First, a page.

Excerpts From the Teachings of Maran Rabbeinu zt”l During the Month of Elul
During the Mussaf prayer of Rosh Hashanah we recite, “For You remember all that is forgotten.” The sages of the Mussar Movement explain that this refers to one an individual who has sinned and remembers his sin all of his life while feeling remorse for what he has done and beginning Hashem for forgiveness, as the verse states, “And my sin is opposite me always,” Hashem forgets this sin, so-to-speak. Indeed, the Talmud Yerushalmi (Pe’ah, Chapter 1, Halacha 1) that although nothing is forgotten by Hashem, nevertheless, Hashem acts as if He has forgotten about the sins of the Jewish nation, as the verse states, “You have forgiven the iniquity of your people; you have pardoned all their sin, Selah.”
Nevertheless, if one transgresses a sin and remains sinful by not repenting fully and, on the contrary, one does not pay too much attention to one’s sins and one forgets about them completely or if one feels one’s sins are not so terrible and causes himself to forget them, Heaven will then remember all of “that which is forgotten” and one will be punished for this.
This is the meaning of the phrase “For You remember all that is forgotten”-all that is forgotten and not all that is remembered, for sins which one remembers in one’s heart are not remembered in Heaven; however, sins which one forgets about which are “all that is forgotten,” these shall be remembered in Heaven forever.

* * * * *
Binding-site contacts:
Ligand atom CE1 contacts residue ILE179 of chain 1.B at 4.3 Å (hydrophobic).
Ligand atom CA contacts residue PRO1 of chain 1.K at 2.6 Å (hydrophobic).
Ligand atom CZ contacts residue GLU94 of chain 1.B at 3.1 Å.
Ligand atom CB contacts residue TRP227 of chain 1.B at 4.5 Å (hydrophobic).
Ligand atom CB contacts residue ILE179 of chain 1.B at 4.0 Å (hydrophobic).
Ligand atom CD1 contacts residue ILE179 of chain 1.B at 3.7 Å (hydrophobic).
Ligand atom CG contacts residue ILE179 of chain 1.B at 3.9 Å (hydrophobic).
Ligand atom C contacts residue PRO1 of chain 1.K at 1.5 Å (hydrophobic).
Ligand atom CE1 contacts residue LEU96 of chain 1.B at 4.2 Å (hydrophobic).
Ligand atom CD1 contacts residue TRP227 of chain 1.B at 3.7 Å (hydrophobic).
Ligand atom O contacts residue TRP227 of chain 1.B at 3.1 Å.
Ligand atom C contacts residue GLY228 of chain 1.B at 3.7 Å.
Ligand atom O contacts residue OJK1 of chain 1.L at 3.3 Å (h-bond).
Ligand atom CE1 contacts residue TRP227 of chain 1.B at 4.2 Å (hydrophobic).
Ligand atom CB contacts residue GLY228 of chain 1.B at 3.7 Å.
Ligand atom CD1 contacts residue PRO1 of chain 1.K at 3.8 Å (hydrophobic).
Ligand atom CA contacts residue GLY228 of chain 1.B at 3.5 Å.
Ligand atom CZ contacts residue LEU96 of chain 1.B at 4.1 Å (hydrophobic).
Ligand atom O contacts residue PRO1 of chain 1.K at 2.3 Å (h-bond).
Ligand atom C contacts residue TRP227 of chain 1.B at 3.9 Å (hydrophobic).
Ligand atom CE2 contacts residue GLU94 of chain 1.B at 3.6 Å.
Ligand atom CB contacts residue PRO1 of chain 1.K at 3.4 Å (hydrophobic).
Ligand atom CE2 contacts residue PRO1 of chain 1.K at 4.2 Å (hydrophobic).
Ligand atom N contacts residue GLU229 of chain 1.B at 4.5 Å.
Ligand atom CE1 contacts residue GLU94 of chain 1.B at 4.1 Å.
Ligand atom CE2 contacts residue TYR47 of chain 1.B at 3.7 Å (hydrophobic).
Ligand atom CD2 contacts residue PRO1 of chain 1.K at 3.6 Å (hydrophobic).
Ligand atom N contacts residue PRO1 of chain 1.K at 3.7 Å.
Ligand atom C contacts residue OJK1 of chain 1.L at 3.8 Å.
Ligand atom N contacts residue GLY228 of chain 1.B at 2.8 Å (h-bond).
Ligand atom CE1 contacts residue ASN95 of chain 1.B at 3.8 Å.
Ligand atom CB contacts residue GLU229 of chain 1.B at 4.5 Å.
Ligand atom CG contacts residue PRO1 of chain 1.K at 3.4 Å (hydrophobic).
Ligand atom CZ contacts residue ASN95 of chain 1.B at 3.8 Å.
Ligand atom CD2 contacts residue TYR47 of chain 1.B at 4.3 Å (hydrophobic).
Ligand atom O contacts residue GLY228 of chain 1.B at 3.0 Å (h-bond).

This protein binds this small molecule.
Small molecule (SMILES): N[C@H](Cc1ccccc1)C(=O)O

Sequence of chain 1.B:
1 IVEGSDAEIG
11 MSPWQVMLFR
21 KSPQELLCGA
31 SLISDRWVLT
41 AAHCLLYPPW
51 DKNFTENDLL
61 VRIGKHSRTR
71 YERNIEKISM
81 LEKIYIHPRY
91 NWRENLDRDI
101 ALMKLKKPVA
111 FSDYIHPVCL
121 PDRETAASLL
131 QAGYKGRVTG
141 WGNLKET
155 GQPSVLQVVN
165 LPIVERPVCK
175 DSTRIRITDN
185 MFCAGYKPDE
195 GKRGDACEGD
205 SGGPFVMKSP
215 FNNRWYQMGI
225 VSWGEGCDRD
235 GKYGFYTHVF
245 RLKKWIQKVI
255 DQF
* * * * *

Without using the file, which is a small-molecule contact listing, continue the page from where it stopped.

The same applies to Mitzvot, for if one performs a Mitzvah, such as Tzedakah or kindness, and remembers it and glorifies one’s self with it, this Mitzvah is forgotten in Heaven and one will not be reminded of this Mitzvah in Heaven in order to reap its reward. On the other hand, if one performs a Mitzvah and forgets about it because one is so busy and involved with other Mitzvot and continues to grow in Torah and Mitzvah observance, as the verse states, “I have contemplated my ways and I shall return my feet to your tenets,” one will be reminded by Heaven about the Mitzvah one has performed, for all forgotten matters are remembered and one will be handsomely rewarded for one’s efforts. (See Ma’or Yisrael, Derashot, page 8.)